Giving Care

Right now, my husband is on a six-week journey. This past Monday, he had surgery for his rotator cuff muscle. We are just completing week one.

Naturally, I have a few thoughts ……

When we get married, we sign up for the usual ‘for better or worse.’ And rarely do we give thought to what that really means. Until the day arrives.

Caregiving is a thankless job, period. You do it because you love the other person, full stop. Your feelings are definitely part of your equation, and yet they have no place in the caregiving equation.

Caregiving means adapting to another person’s timetable, idiosyncrasies, and preferences. I learned this the hard way when I cared for my mother for her last seven years, and I learned it again this past week.

Those of us thrust into the caregiver role will often assume the mantle of the martyr. Whether it is publicly proclaimed or not, boy, do we love feeding our egos with martyr moments. And seriously, who can blame us?

It’s not like the person we are caring for sees us in all our glory. In fact, NO ONE sees us in our glory. That is one of the best reasons for donning the martyr mantle.

The one being cared for, fussed over and handled rarely learns the art of receiving. You know. The one where they are ever so grateful, willing, and in the right frame of mind to be told what to do, what’s in their best interests, and what and how they should do something.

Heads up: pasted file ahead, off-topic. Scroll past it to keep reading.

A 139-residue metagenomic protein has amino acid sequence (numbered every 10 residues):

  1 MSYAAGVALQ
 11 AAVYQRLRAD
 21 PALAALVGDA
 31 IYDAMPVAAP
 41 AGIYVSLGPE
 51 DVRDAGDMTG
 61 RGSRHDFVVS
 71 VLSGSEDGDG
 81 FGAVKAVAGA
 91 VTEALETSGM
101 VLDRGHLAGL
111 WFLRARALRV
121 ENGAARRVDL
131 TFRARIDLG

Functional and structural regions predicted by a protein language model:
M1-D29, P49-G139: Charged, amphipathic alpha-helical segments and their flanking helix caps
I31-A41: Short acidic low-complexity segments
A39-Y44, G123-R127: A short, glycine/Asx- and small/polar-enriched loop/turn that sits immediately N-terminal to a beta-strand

Truthfully, I don’t think ANYONE ever learns this art of receiving.

That’s why there are always emotional flare-ups. One side doesn’t quite know how to send out the right messages, actions, and vibes, and the other side has no idea how to be gracious and receive (or rather just shut up and submit).

I remember one day, I was particularly irritated with my mother, and she with me. Naturally, I had to have the last word. So I said, rather sarcastically, “Listen, Mom. Neither you nor I have ever been in this situation before. It is entirely new to both of us. The only way we are going to get through it is to remember that the other person is trying to do their best. And to cut each other some slack. Especially when we think the other person effed up.”

Perhaps not the most elegant way to phrase it, but effective nonetheless. I used the same line on my husband this week. Again, it was not particularly elegant, yet stupefyingly true and with the same effect. We both took a step back, recognized the truth in it, and immediately calmed down.

I am certainly no expert on providing care to an adult, yet here is what I have learned.

-Nobody likes having anyone to ‘DO’ things for them. We’d all much prefer to continue to be independent even when we struggle to do so.

-Pain distorts our view of literally everything. Pain is something we fear — living with AND dying with. NOBODY enjoys Pain.

– We are always rational human beings. Pain causes us to act irrationally. This is a subtle way of reframing and changing our perspective. For the most part, caregivers deal with the result of Pain, not a change in someone’s personality.

We, the caregiver, have the power to –

  • Make their day better, easier, and smoother.
  • Make our own day better, easier, and smoother.
  • Change their perspective
  • Change our perspective

It’s not about getting recognition for being a decent human. It’s about giving recognition to a fellow human being who needs assistance, no matter in what form, for how long, or why. And no, I am not advocating for a lifetime of caregiving. We ALL need help, even the caregivers.

When we do it because we want to or step up to do so, we agree to take on everything that comes with the job. For better or worse.